Friday, February 26, 2010

the bomb

Image from Heberger

Occasionally, I will meet a stranger in a line-up or a clerk at the store who notices my oft-perceived masculine purchase of a hammer, a litre of oil or a case of beer. Sometimes, people standing closeby will make a comment about my husband and how lucky he is that I'm buying him this case of beer, picking up the oil or replacing this hammer.

When Jeff first died, these comments hurt. They broke me. They reminded me, as if I needed it, that he was gone. Dead. And I was alone.

I felt hurt and angered at these people. I wanted to scream at them that they were not only sexist but insensitive and nosy. So I'd just simply say, "My husband is dead."

They'd stare at me in shock and search my face for signs of jest. I'd stare back with tears streaming down my face wishing they could understand and hating them for not.

Now, I actually find some form of morbid humour in shaming these people into submission. I find it amusing to watch the horror, embarassment and guilt cross their face. I know I shouldn't enjoy it. But it is kind of....funny.

I don't wear my black veil and dark clothing. I think my eyes have mostly lost their hollow depths. To anyone looking at me, I look like one of them. The 'normal' ones. The intact ones. The married ones. There are no markers to alert someone of the bomb that I carry around. The thing that most people don't want to talk about. Death. Grief. Mourning.

Many people shy from these topics. Steer around these landmines. Avoid discussion of this eventuality.

So when it enters a conversation so abruptly and without forewarning, it's sudden unexpected elephant in the room and no one knows how to remove it.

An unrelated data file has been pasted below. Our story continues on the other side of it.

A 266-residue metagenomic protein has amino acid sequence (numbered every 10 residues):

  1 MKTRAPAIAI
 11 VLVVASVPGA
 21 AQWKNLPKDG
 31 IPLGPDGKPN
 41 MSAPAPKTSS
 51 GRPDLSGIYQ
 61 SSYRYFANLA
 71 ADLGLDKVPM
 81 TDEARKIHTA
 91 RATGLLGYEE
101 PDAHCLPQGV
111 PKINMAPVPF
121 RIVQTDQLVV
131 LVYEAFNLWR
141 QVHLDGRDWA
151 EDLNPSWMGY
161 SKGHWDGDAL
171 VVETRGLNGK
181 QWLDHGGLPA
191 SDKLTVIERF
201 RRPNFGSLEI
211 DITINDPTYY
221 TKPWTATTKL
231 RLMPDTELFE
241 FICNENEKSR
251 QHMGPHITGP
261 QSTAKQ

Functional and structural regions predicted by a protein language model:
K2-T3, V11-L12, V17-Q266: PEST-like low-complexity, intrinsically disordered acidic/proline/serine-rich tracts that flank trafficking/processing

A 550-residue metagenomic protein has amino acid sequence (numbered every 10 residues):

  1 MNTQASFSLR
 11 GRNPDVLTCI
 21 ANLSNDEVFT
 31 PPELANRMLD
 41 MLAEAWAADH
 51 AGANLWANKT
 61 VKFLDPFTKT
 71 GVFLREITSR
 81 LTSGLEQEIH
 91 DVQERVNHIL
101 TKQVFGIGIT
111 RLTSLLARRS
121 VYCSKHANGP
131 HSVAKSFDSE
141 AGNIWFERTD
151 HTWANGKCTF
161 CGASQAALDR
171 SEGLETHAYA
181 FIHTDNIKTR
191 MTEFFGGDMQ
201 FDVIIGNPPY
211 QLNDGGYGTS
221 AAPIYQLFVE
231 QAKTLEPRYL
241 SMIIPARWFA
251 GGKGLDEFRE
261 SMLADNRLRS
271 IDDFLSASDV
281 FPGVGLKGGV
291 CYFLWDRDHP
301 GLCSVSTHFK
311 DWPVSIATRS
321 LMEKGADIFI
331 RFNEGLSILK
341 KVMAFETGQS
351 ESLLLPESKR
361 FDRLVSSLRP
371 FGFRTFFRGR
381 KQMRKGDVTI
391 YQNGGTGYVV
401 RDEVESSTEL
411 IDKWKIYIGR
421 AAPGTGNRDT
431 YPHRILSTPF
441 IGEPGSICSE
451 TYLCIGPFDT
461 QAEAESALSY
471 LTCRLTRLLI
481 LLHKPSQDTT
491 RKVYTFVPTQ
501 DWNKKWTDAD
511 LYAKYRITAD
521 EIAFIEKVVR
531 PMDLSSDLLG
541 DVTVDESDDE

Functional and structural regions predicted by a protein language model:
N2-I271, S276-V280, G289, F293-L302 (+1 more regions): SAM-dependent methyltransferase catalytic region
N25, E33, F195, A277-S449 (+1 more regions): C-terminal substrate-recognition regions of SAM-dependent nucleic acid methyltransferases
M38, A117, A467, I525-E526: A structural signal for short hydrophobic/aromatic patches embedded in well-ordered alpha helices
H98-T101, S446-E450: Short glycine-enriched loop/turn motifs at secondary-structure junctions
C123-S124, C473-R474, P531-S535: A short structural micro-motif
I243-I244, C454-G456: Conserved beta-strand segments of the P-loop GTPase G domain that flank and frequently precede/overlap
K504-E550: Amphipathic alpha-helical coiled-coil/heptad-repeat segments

I find that use of this giant pachydrem to chase away masogynist and preconceived notions is endlessly entertaining.

"What did you do to upset your dog so much that he's on antidepressants? Ha ha ha"

"My husband died."

"Hey Sweetcheeks! Can I buy you a drink?"

"My husband died."

"I am sure your husband will be able to unplug the toilet with this snake in no time flat."

"My husband died."

Dropping the 'bomb' has its' uses and I am finding it so....perfectly perfect that Jeff is still providing laughter and protection to me in death. (Although I realize that this is most likely a cruel and immature way to get my kicks)... Honey, you the BOMB!


  1. Shortly after my husband died last November, I was at REI with a friend. The clerk asked if I had a membership card, I said "My husband had one, can I use that?" He said "Yep, you can use it, it is good for life, until he dies." My friend said, "Well, he just died." Then we laughed our heads off as the clerk stood there, mouth open, just staring at us! It was a bad joke but so funny we could not help ourselves.

  2. Last year, when I was driving across Canada, the halogen bulb on one of my headlamps burned out. I bought a new one at an auto supply place and changed it out in the parking lot at the motel where I was staying. A young guy stepped outside of one of the rooms to have a cigarette. He watched me for a little while, then shouted, "Hey, Lady! Where's your man?! He should be doing that for you! What kind of man lets his wife change the headlamp?!" I turned and shouted back, "A dead one!" That shut him up pretty quick.